Early in the history of cinema, psychiatrists studied the movies to understand their appeal and power. Meanwhile, filmmakers have long been intrigued by psychiatry and frequently portray this mysterious world in film. Both movies and psychiatry focus on human thought, emotions, behavior, and motivation -- making a link between the two subjects inevitable.
Psychiatry and the Cinema explores this complementary relationship from two angles, psychiatrists who have studied the movies and movies that have depicted psychiatry. This second edition looks at: Ã Over 400 theatrically-released American films that feature psychiatrists or other mental health professionals at workÃ The stereotypical characters and conventions dominating the presentation of movie psychiatrists and the historical rise and fall of the psychotherapist image in the moviesÃ New trends in psychoanalytically oriented film theoryÃ State-of-the-art understanding of psychoanalytic film criticism and illustrative examples of the use of that methodology with films such as Casablanca, Alien, Three Women, Sea of Love, Working Girl, Good Will Hunting, and many moreÃ Clinical implications of the film representations of psychotherapy for the mental health practitioner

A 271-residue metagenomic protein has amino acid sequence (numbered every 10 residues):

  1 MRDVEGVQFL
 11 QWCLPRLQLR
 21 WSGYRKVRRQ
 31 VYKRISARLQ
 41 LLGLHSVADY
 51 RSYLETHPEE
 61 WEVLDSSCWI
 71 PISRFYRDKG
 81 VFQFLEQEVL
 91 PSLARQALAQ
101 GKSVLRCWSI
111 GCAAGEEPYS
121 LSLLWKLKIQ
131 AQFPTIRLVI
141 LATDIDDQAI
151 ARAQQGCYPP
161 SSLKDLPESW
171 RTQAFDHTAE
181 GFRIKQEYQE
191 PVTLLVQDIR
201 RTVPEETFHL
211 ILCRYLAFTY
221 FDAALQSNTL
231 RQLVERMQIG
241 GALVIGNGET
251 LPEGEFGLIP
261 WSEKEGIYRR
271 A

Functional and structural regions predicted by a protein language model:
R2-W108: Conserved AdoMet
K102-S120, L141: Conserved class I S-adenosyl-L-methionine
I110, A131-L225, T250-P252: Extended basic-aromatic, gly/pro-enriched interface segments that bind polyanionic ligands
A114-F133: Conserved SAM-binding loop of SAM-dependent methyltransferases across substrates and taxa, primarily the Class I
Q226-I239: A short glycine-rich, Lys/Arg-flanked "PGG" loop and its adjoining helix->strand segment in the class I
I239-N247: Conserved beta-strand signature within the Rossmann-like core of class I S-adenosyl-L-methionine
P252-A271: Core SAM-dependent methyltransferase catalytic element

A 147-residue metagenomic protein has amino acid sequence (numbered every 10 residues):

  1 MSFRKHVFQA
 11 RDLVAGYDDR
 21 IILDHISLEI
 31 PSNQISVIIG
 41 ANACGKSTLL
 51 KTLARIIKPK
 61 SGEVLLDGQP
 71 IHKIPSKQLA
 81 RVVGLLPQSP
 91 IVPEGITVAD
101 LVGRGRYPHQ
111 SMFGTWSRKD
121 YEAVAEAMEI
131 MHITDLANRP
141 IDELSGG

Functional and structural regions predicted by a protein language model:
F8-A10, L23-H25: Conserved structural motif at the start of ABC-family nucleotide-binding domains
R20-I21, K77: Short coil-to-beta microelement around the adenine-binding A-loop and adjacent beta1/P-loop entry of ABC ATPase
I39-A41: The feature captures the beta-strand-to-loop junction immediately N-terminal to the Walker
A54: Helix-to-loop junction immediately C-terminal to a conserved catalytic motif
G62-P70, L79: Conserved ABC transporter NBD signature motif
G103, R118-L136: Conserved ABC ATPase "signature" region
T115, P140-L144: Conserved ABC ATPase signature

Both entertaining and educational, this book serves as an important aid in understanding the special hold that movies have on audiences.
Publisher: American Psychiatric Association Publishing
Number of pages: 440
Weight: 726 g
Dimensions: 229 x 150 x 25 mm
Edition: 2nd Revised edition
I largely enjoyed reading this book and will be pleased to have it as a reference as the inevitable additional films about psychiatry continue to be produced. I suspect that psychiatrist now depicted as succeeding only with the talking cure may well start to be represented by psychopharmacologists, neurophysiologists, brain imagists, and others as Hollywood catches up with the neurosciences in the future. * Journal of Clinical Psychiatry *
Now released in a second edition, it remains the definitive inquiry about that curious bedfellowship of psychiatry and American film that has flourished since the medium's advent near the century's turn. * Journal of Nervous and Mental Disorders, Vol. 188(9) *